Best Practices for Hero Images

Best Practices for Hero Images

When users come to your page, they’ll have some kind of reaction. Whether it’s positive or negative, in large part, is determined by what they see. Since vision is the strongest human sense, hero images are one of the fastest ways to grab a user’s attention. Bold, graphic, and intentional imagery helps to engage the user. It draws the user in immediately, and provide a perfect centerpiece for minimalist apps and sites.

A hero image is more than just a pretty picture. It’s a powerful communication tool.

In this article I’ll give you a few tips on using hero images.

Use Only Relevant Images

Be choosy when it comes to photo selection

Images can make or break UX. It’s important to choose pictures that fit the theme, purpose, or campaign of the experiences we create. Choose the wrong image and visitors to your site will leave faster than a speeding bullet.

A prime example of poor image selection
Pick the right one and they’ll be sticking around to see more of what you have to offer. ![](/content/images/2017/01/3.jpeg)
An example of properly selected image
#Make The Image Your Centerpiece *Hero images are the perfect container for one bit of information*

You want something that’s distinct and stands out. Hero images should make the user stop and examine the site each time they visit.

Apple is a master of the hero header.
**Tip:** This doesn’t mean that the image needs to say everything. Rather, your images just need *to visually reinforce the message in a relevant way.*

Select Emotionally Persuasive Images

Bake emotion into the design

Your images should have an emotional impact, create inspiration, and reinforce the feelings you are trying to create. After all, emotion often overrides logic when it comes to making important decisions.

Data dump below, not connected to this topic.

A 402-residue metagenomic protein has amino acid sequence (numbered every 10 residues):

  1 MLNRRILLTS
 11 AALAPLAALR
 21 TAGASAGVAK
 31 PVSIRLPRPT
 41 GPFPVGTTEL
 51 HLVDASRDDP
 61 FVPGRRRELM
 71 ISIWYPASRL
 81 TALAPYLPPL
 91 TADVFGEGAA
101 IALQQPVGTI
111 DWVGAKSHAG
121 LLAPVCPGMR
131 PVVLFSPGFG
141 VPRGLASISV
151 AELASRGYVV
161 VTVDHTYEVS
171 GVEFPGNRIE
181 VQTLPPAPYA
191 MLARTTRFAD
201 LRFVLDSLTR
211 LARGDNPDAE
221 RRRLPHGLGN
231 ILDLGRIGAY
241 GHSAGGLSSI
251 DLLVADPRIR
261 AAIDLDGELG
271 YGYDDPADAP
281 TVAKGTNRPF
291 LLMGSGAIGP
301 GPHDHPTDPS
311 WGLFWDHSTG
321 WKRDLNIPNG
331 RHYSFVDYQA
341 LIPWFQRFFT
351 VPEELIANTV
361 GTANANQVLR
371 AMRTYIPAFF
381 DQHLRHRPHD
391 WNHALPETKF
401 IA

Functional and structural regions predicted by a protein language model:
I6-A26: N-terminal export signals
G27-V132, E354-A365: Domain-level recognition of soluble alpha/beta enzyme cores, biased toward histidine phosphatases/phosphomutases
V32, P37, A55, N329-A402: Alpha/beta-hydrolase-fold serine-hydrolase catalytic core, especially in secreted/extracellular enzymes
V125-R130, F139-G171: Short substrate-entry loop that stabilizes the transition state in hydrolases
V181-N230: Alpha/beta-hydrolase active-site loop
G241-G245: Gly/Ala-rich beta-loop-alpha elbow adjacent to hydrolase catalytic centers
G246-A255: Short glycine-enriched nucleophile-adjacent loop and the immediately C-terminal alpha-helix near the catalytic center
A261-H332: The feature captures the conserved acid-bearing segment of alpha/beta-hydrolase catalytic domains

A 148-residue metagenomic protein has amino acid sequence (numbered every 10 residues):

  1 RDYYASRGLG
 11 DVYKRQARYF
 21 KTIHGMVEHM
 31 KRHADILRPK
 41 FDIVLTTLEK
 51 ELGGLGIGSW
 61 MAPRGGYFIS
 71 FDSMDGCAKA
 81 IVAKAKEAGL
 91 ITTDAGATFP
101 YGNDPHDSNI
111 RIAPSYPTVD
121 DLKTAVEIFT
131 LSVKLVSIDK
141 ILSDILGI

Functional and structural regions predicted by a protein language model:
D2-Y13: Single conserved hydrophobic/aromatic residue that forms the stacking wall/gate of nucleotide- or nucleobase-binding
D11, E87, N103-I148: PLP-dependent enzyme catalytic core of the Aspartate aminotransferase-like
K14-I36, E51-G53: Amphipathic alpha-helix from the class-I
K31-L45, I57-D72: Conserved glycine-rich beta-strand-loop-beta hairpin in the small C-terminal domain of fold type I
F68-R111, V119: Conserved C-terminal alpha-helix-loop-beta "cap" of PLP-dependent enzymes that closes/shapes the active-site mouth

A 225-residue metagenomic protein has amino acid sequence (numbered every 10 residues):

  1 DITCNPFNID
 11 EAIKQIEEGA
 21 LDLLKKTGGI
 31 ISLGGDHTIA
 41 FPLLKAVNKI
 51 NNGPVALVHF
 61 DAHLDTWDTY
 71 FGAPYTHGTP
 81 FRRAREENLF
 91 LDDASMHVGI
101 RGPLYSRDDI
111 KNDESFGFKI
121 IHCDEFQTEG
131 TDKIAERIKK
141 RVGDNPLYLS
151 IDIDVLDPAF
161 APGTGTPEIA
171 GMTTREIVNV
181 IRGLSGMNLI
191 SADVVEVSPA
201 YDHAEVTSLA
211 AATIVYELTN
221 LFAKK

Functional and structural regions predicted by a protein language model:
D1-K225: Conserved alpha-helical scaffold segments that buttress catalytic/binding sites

Positive emotional stimuli can build a sense of engagement with your users.

Use Only HD Visuals

Images should not appear pixelated or blurry

Nothing is worse than a large, low quality image. The image is everything if you’re going to use this technique. It’s vital to make sure that a user’s first impression is positive. Include high-quality images to make sure this happens.

Degraded vs. appropriately sized image
#Emphasise Call To Action Buttons *CTAs should’t compete with a colorful image*

While the image will steal the show in this type of design, you still need to include essential elements, such as a calls to action. Color is very important when trying to create emphasis. Your call-to-action buttons should shine even brightly.

Visual weight of buttons should work well with oversized visuals
#Design For Contrast *Make typography legible on the top of imagery*

Choose bold, easy to read typefaces that mesh with the visuals but stand apart from them. If you are planning to use a text-on-image design, ensure that the main part of the image is visible and understandable when text is placed. Perhaps the easiest method to put text on an image is to overlay the image. If the original image isn’t dark enough, you can overlay the whole thing with translucent black.

Alternatively you can apply text protection in the form of scrims:

A scrim is a visual design technique for softening an image so overlaid text is more legible.

You can find more techniques in article Design Considerations: Text on Images

Consider Different Screen Sizes

Make sure your image works on all devices

Make sure your images are appropriately sized for displays and across platforms. Optimize image for all devices, even if this includes resizing or swapping out a larger image for a smaller one on a smaller device.

Image credits: themeforest
**Tip:** Use tools that allow you to manage multiple sizes for your image. One of them is [Cloudinary]( which enables you to interactively generate responsive image breakpoints.

Consider Using Illustrations

Add your personal touch

For more personality than photos, illustrations are quickly becoming a popular alternative. They give you more control over image choices, both with content and technical details.

Dropbox uses illustration to clarify messaging and communicate complex ideas using easily-understood visuals
**Tip:** If you use illustrations for your design make sure they feel *consistent*, like they came from the same source — literally look like they were illustrated by one person. #Conclusion As long as your images are high quality, interesting to look at and works well with your content, a hero-style design is a great option. Design with contrast and clear call-to-action goals in mind to help make the most of this technique.

Thank you!

Subscribe to Nick Babich

Don’t miss out on the latest issues. Sign up now to get access to the library of members-only issues.